Leaves of Glen Reads: 'The First Christmas Tree' by Henry Van Dyke
Go on, read it yourself:https://www.gutenberg.org/ebooks/16134Contact:WebsiteInstagramTwitterEmail: email@example.comReading music:‘Variatio 9 a 1 Clav. Canone alla Terza’ by: Kimiko IshizakaDownload the album here
I love this short essay.It was written by Henry Van Dyke over 100 years ago (originally published in 1905 by Charles Scribner's Sons).Whether or not you celebrate Christmas, it's an inspiring reminder to make that holiday spirit an all-the-time thing, rather than just a year-end thing.Imagine if we all reflected on these things once a week.If you like it, please be sure to share it with other people!Get a printable version of the essay at InspireYourPeople.com/TheSeason.
April 24, 2019 Chives, Botany Day, Tomitaro Makino, Lucien Plantefol, Vancouver's Botanist Restaurant, Paul George Russell, Henry Van Dyke, Charles Sprague Sargent , Stephanne Barry Sutton, Window Cleaning, and a Story from John Muir
The Daily Gardener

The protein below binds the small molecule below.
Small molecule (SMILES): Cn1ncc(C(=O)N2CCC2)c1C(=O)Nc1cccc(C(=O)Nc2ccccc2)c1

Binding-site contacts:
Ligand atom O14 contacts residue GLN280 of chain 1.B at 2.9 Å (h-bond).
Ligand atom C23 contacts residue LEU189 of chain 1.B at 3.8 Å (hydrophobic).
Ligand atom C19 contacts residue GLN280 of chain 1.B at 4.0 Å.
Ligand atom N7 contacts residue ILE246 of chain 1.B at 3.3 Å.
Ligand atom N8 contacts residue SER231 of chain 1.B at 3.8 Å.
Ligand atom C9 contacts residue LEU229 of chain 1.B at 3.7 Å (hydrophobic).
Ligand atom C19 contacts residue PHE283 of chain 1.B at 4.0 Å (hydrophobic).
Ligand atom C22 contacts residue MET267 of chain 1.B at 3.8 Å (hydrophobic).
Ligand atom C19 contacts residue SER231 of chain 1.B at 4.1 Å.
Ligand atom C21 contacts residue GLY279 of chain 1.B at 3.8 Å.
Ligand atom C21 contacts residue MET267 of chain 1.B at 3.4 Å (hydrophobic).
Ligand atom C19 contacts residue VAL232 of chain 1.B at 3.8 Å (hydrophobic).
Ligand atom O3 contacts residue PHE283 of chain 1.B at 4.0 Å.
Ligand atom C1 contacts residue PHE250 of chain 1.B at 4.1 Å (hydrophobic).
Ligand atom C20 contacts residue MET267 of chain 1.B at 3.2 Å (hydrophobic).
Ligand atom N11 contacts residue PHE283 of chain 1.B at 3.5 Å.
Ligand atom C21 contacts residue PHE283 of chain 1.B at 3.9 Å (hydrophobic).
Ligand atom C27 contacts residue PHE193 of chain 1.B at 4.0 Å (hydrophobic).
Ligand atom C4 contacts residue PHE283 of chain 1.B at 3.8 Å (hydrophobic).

I recently had a gardener ask me about the first herb I'd ever grown. That would be chives. Chives, like many herbs, are so easy to grow. Plus, you get the cute purple puffball blossoms. I had a chef friend show me how she liked to cut off the flower. Then, she snipped a little triangle off of the bottom where the bloom comes together (like cutting paper to make a snowflake). By doing this, you basically get "chive-fetti" and you can easily sprinkle the little chive blossom over salads or dishes. Mic drop. Goat cheese and chive blossoms pair very well together. You can serve that at a party or just add it to an omelet. Very decorative. Very pretty. Something anyone can do. Brevities #OTD Today, Japan celebrates “Botany Day”. Held annually on April 24, the celebration honors the Father of Japanese Botany, Tomitaro Makino, on his birthday. Makino was born in 1862. His dad was a successful brewer of the Japanese national drink, sake. Sadly, by the time he was six, his father, mother, and grandfather had died. He was raised by his grandmother. Makino became fascinated with plants as a boy. He loved to collect specimens. Every spare minute, until he became bedridden before his death, he would roam the countryside adding to his personal herbarium which would ultimately max out at over 400,000 specimens. (The University of Tokyo is now home to the Makino herbarium). Makino adopted Linnaean principles for naming his plants. In 1940, he published the Illustrated Flora of Japan - an exhaustive work that details more than 6,000 plants. (I ordered myself a first edition online from Abe Books for the fine price of $67.) The Makino Botanical Garden was built in his hometown of Kochi City after he died in 1957 at the age of 94. Tomitaro Makino, Japanese botanist said, "Plants can survive without humans; but humans can't survive without plants". #OTD Today is the birthday of french botanist Lucien Plantefol (1891-1983). He developed his owntheory to explain how leaves are arranged on the stems of plants. He served in the first World War. Modern chemical warfare began in his home country, France; on April 22, 1915 German soldiers attacked the French by using chlorine gas. Plantefol was wounded during the war, but he went on to serve his country by working on a team at a national defense laboratory that developed the gas mask. #OTD On this day in 2017, Botanist, Vancouver’s highly acclaimed new restaurant inside the Fairmont Pacific Rimhotel, officially opened... they started their first day with breakfast service. Very on trend, the restaurant boasts pastel tones and loads of houseplants. Divided into quarters Botanist includes: a dining room, cocktail bar and lab, garden, and a champagne lounge. The champagne lounge is surrounded by glass and planters filled with greenery indigenous to British Columbia. The Garden invites guests to chill in a glass-walled space filled with greenery, a trellis and more than 50 different types of plant species that include rare fruit bushes, and edible species such as green tea camellia, cardamom and ginger. #OTD On this day Paul George Russell was born in 1889 inLiverpool, New York. His family moved to DC in 1902 and this became Russell's lifelong home. Russell received his advanced degrees fromGeorge Washington University. He got his first job atthe National Herbarium; Russell would end up working for the government as a botanist for 50 years. Early on, Russell went on collecting trips in northern Mexico with botanists Joseph Nelson Rose and Paul Carpenter Standley. In 1910, during a Mexico trip, the Verbena russellii - a woody flowering plant - was named for Paul George Russell. Later, he accompanied Rose to Argentenia where the Opuntia russellii - a type of prickly pear -was named for him. Back in the States, Russell was a vital part of the team dedicated to creating the living architecture Japanese cherries around the Washington Tidal Basin. As the consulting botanist, he oversaw the planting of all the cherry trees and he authored a 72-page USDA circular called "Oriental flowering cherries" in March 1934. It was Russell's most impressive work and it provided facts on cultivation and historical details about varieties of ornamental cherries grown in the United States, introducing visitors to the magnificent cherry trees growing around the tidal basin in Washington, D.C. A compiler of over 40,000 seed vials, Russell honed a unique and rare skill: he could identify plant species by seed alone. After retiring, he began working on a history of USDA seed collection. Sadly, he never finished this endeavor. Russell died at the age of 73 froma fatal heart attack April 3, 1963. The following day, April 4th, Russell had made plans with his daughter to see his beloved cherry blossom trees in bloom around the tidal basin. Unearthed Words Here's a little verse from Fisherman's Luck by Henry Van Dyke in 1899. "The first day of spring is one thing, and the first spring day is another. The difference between them is sometimes as great as a month." Today's book recommendation #OTD In honor of Charles Sprague Sargent's birthday (He was born on this day in 1841), today's featured book is Stephanne Barry Sutton's biography called Charles Sprague Sargent and the Arnold Arboretum. This book was commissioned by the Arboretum to celebrate its centennial. It is both a biography of Sargent and a history of the Arnold Arboretum. In 1872, Sargent was given the responsibility of creating the arboretum for Harvard and he did it all from scratch; there were no arboreta in America to model. His enduring vision for the Arboretum was of such perfection that subsequent directors have followed it with few variations. Today's Garden Chore Clean your windows. When Romeo said, "But, soft! what light through yonder window breaks?" He was on to something. Light needs to break through that glass; but that's hard to do if your windows are dirty. When I spoke with The Houseplant Guru, Lisa Eldred Steinkopf (The Still Growing Podcast Episode 598), she brought up this very point - cleaning your windows is a great chore to do for your indoor plants. Something Sweet Reviving the little botanic spark in your heart I stumbled on a little story in a 1915 article that highlights the personality differences between the ebullient Muir and the very serious Bostonian: Sargent. On a fall trip to the Southern mountains, Muir and Sargent were climbing the hilltops. Here's what happened according to Muir: "We climbed slope after slope through the trees till we came out on the bare top of Grandfather Mountain. There it all lay in the sun below us, ridge beyond ridge, each with its typical tree-covering and color, all blended with the darker shades of the pines and the green of the deep valleys. . . . I couldn't hold in and began to jump about and sing and glory in it all. Then I happened to look round and catch sight of [Sargent] standing there as cool as a rock, with a half-amused look on his face at me, but never saying a word. Muir asks Sargent, “Why don't you let yourself out at a sight like that?” “I don't wear my heart upon my sleeve,” Sargent retorted. “Who cares where you wear your little heart, man?” Muir cried. “There you stand in the face of all Heaven come down on Earth, like a critic of the universe, as if to say. ‘Come, Nature, bring on the best you have: I'm from BOSTON!’” Thanks for listening to the daily gardener, and remember: "For a happy, healthy life, garden every day."